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Best toilet paper in Australia.

We’ve done the research to find the 5 best toilet paper options in Australia for most people.

Updated

Fact checked
Close up of a toilet roll holder on pink background

How did we pick this list?

Our editorial team selected the products on this list based on extensive research. We examined hundreds of customer reviews and ratings of the most commonly available toilet paper brands in Australia. The ones we chose to include on this list are all FSC certified, PEFC certified or recycled.

Read more detail on our methodology below.

Best overall: Kleenex Complete Clean Toilet Tissue

Kleenex toilet paper

Pro

  • Amazon customers gave it high ratings for softness, durability and value for money

Con

Where to buy

Check availability at Amazon

Check availability at Coles

Check availability at Woolworths

Why we chose it

Our choice for the best overall toilet paper in Australia for most people is the Kleenex Complete Clean Toilet Tissue. It has more than 170 customer ratings on Amazon with an average of 4.6 stars. Users specifically mention the softness, value for money and quality of the toilet paper.

This two-ply toilet paper has a rippled design for added softness, durability and absorbency. It's also hypoallergenic and biodegradable.

Additionally, while Kleenex is an American-owned company, most Australian products are made here in Australia by manufacturer, Kimberly-Clark. Kimberly-Clarke has partnered with WWF Australia to make sure all paper products the company produces are from a certified sustainably managed forest and each product is Forest Stewardship Council (FSC) certified.


Best value: ALDI Confidence Hypoallergenic Quilted Softness Toilet Tissue

Aldi toilet paper

Pro

  • Offers great value for money at only 9 cents per 100 sheets per ply

Con

  • Only available at ALDI stores

Where to buy

Check availability at ALDI

Why we chose it

The best value toilet paper in Australia is ALDI Confidence Hypoallergenic Quilted Softness Toilet Tissue. At 36 cents per 100 sheets, it might seem like an unlikely choice, but when you break down what you're getting for the cost, it offers excellent value.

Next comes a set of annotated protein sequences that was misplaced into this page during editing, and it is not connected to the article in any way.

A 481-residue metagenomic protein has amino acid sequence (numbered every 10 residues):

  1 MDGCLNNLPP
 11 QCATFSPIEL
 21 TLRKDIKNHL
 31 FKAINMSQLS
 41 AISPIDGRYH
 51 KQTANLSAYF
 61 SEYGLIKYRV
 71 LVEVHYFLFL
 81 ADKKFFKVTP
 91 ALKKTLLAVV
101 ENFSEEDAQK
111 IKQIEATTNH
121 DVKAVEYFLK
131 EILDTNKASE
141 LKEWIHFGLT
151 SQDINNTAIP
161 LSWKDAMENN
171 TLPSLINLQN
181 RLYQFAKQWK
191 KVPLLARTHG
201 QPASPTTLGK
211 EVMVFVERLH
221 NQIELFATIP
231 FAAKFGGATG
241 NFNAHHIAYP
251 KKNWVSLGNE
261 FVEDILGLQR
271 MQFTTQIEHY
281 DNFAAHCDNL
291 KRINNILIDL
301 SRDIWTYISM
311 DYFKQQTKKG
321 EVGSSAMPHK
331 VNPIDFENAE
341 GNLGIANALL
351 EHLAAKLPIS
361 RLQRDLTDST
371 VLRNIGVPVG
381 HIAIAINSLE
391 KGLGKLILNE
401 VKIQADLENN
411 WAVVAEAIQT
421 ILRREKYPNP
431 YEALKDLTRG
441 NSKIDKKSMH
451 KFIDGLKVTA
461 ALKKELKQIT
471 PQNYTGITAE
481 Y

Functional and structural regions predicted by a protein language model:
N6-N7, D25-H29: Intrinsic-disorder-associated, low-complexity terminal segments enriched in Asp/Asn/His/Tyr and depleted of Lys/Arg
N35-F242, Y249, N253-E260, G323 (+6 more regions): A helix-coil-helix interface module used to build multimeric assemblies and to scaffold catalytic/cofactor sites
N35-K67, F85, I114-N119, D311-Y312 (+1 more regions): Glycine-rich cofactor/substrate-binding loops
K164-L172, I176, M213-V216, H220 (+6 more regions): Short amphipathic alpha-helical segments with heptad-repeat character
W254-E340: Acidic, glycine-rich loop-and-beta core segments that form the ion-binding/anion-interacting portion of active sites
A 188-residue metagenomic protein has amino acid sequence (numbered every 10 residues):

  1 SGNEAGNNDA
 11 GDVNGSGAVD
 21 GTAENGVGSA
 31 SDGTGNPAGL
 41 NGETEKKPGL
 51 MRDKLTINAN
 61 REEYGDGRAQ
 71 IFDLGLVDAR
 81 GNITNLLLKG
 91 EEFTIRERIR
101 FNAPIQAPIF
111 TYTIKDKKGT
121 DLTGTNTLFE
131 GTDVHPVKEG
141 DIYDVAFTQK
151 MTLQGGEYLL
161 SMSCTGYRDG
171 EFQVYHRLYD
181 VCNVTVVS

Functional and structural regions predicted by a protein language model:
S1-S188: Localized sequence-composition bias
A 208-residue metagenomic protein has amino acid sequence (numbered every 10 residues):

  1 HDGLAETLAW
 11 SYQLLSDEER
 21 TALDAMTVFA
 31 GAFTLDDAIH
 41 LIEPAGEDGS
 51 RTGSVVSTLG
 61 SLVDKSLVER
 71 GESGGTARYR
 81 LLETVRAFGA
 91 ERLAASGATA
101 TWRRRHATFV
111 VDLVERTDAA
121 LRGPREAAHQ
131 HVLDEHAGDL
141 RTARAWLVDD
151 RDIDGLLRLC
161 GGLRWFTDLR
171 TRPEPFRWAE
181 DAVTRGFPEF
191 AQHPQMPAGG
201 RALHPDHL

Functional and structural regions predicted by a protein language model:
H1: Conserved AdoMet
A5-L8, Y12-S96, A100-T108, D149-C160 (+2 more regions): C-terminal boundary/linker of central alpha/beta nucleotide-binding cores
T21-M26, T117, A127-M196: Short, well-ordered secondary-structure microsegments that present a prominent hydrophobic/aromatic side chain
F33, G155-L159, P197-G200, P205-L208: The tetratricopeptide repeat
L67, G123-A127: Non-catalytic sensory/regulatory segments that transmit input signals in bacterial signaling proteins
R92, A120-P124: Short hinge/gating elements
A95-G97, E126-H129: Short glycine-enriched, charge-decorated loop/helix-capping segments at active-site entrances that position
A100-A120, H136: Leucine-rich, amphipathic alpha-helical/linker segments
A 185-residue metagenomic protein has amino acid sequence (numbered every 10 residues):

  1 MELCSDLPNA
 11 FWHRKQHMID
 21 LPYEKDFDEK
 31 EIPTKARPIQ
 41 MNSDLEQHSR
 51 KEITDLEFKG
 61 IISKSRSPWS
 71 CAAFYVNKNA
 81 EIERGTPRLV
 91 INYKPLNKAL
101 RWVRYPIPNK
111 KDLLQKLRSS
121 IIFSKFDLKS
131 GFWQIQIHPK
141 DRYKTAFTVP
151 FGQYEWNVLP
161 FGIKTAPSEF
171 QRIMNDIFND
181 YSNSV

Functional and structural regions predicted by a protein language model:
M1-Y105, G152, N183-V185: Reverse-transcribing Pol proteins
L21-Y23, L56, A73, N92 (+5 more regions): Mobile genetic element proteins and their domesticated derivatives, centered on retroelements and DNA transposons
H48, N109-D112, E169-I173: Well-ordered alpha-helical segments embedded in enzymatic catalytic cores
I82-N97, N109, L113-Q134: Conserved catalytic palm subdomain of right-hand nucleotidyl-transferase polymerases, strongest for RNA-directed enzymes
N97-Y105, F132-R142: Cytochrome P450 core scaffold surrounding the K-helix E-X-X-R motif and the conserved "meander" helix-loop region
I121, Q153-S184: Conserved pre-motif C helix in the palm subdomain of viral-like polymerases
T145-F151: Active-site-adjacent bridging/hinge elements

We calculated the cost per 100 sheets per ply of more than 50 toilet paper products and ALDI Confidence Hypoallergenic Quilted Softness Toilet Tissue was the lowest cost four-ply option at only 9 cents per 100 sheets per ply.

This ALDI toilet paper is hypoallergenic, ink-free, dye-free and FSC certified from sustainable sources.


Best for sustainability: Naturale 100% Recycled Toilet Tissue

Why we chose it

Naturale 100% Recycled Toilet Tissue is our choice for the best toilet paper for environmental sustainability because in addition to being completely recycled, it's Australian owned and operated meaning all products are made right here in Australia.

Naturale uses a portion of proceeds to help protect the Daintree Rainforest and has planted more than 4,000 trees across 6 hectares. The company also helps fund the conservation of cassowary habitats and is endorsed by Planet Ark. Naturale has a B rating from The Ethical Consumer Group, which is the highest rating for any toilet paper manufacturer.

The 100% Recycled Toilet Tissue is biodegradable, safe for all toilets and the packaging can be recycled through the REDcycle program at local stores such as Coles and Woolworths.


Best luxury toilet paper: Quilton Gold 4 Ply Toilet Tissue

Quilton Gold toilet paper

Pro

  • Many Amazon customers praise the thickness and quality

Con

  • Has a low number of sheets per roll compared to other options

Where to buy

Check availability at Amazon

Check availability at Coles

Check availability at Woolworths

Why we chose it

Australian manufacturer Quilton's Gold 4 Ply Toilet Tissue is our choice for the best luxury toilet paper. It has an average 4.8-star rating from over 80 Amazon customers.

It's Quilton's highest ply toilet paper and it has an embossed design for added softness and durability. It's also FSC certified and biodegradable. It's septic safe and can be used in any toilet.

Quilton is also Australian owned and operated and the company has a B rating from The Ethical Consumer Group. Quilton's packaging is also recyclable through the REDcycle program.


Best for giving back: Who Gives a Crap

Who gives a crap toilet paper

Pro

  • 50% of profits are donated

Con

  • Some customers complain about a lack of softness

Where to buy

Check availability at Who Gives a Crap

Why we chose it

If you want to give back while buying everyday items, we recommend Who Gives a Crap 100% recycled toilet paper. The Australian company donates 50% of profits to help build toilets for those in need and have donated $2.6 million to charity since the company started.

In addition to being made from 100% recycled books and office paper, Who Gives a Crap's toilet paper is ink-free, dye-free and scent-free. It's 3-ply and comes in bulk boxes of 24 or 48 rolls.

It has 264 reviews on ProductReview.com.au with an average of 4.2 stars. Plus, more than 9,500 customers have left reviews on the Who Gives a Crap website with an average rating of 4.9 stars.

The toilet paper is only available through the Who Gives a Crap website, but shipping is free to most of Australia for orders over $30. If you're not happy with the quality of the paper, the retailer offers a 100% money-back guarantee.